I’d forgotten what it was like to have several stories to sift through to find quotes and such. So if I have omitted anything that you’ve found interesting, please feel free to mention it in the comments. First up today is Arodys Vizcaino, one of the two pitchers received from Atlanta in the Paul Maholm trade. He hasn’t yet pitched for the Cubs at any level after missing the last two years due to injury. He’s healthy now, and ready to show why he was once a highly rated prospect.
About two hours later, president of baseball operations Theo Epstein, general manager Jed Hoyer and a group of team officials watched Vizcaino throw 25 pitches in a bullpen session at Cubs Park. They believe he has what it takes to one day become a high-end closer or a frontline starter. That’s why they made him the centerpiece of the Paul Maholm/Reed Johnson trade with the Atlanta Braves in July 2012 — four months after Dr. James Andrews reconstructed his right elbow.
“He’s exciting,” Hoyer said. “His stuff is certainly as good as anyone in this camp when he’s healthy. And he’s healthy right now.”
He hasn’t pitched in two years, but he’s still only 23. As far as being a frontline starter, it won’t be this year, as they watch his pitch counts in his comeback.
“It’s been an unfortunate two years for him with the Tommy John and the setbacks,” Hoyer said. “As far as setting expectations about the beginning of the year or whether he breaks with the team or not or what his role’s going to be, I think we’re too early for that. We’re all just excited to see him on the mound here, and then we’ll make a decision later in spring.”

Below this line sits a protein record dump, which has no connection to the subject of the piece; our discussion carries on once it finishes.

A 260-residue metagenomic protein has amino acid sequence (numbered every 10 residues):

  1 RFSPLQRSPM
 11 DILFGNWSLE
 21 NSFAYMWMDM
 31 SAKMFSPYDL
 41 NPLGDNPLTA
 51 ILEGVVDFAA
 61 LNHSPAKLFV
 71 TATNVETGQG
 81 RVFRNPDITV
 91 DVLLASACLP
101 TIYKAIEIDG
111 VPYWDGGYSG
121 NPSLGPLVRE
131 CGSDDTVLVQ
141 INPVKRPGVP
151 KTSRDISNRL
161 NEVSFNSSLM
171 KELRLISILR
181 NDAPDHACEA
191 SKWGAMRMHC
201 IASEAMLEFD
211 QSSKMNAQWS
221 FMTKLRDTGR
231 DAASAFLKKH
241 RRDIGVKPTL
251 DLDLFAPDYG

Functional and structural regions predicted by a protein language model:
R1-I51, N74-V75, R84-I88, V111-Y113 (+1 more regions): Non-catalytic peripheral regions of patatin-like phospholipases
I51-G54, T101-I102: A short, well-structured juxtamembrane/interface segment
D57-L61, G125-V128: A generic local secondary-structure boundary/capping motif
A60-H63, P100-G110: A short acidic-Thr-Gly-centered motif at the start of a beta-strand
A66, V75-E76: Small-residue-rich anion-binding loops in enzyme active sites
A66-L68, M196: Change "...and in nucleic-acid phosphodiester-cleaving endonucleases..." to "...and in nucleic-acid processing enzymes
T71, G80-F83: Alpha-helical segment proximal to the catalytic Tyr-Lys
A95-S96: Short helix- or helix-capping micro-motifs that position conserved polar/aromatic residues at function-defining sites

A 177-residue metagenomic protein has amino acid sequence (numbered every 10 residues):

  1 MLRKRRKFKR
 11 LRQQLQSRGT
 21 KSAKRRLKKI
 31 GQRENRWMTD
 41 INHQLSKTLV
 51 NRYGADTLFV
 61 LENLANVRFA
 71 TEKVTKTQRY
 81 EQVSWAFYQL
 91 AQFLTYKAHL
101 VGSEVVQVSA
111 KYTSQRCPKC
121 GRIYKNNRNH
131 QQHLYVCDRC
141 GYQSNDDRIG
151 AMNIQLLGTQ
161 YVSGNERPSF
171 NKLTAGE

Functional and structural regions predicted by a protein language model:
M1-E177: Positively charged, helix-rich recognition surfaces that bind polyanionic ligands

While we dream about a potential young top-of-the-rotation starter, we may be seeing one in his last go-around as a Cub…
Poor Jeff Samardzija doesn’t see a contract extension in his future, and thinks this might be his last training camp as a Chicago Cub.
“All I can do is increase my value as much as possible, and I think in the end it’s going to help the organization no matter what,” he said Friday as the Cubs held their first official workouts of the spring. “Either it helps the organization by keeping me here and proving to them that I’m that guy, or I increase my value and it helps them get prospects in return.”
“Both sides are justified; it’s not like anyone is asking for some outlandish concept,” said Samardzija, whose inability to reach an agreement has more to do with his confidence in his rising value as a potential frontline starter and a skepticism over how committed the organization is to ending this rebuilding process any time soon.
Is he just always honest? Is he going to talk about it all spring, or is this just him getting it out of his system right at the start? After our brief Jeff Samardzija interlude, let’s get back to news of forgotten prospects. Brett Jackson is in camp early and ready to win his way back into our hearts and minds. After his call up in 2012, he had a horrible 2013, ending in AA Tennessee.
“Everything was with the best intention,” Jackson said. “Everything was to make me the best player possible. Dale was always in my corner and believed in me. Unfortunately, kind of ironically, along the way I kind of lost some belief in myself.
“In making those changes, I (fought) my nature, my natural swing. They had the best intentions, but I feel back to being myself. I feel rejuvenated and I’ve never felt this good coming into spring training.”
He’s still only 25, so there’s time for him. Plus, he’s handsome.
“Last year just kind of fell apart,” Jackson said. “It was one of those snowball-effect years. (But) I’m grateful for it. It was a huge struggle, a huge challenge for me to overcome. I’m obviously not excited with the way it turned out, but I think those are the type of years that propel you forward.”
It’s like that annoying inspirational phrase I’ve seen on facebook about arrows needing to be pulled back before they can shoot forward or something.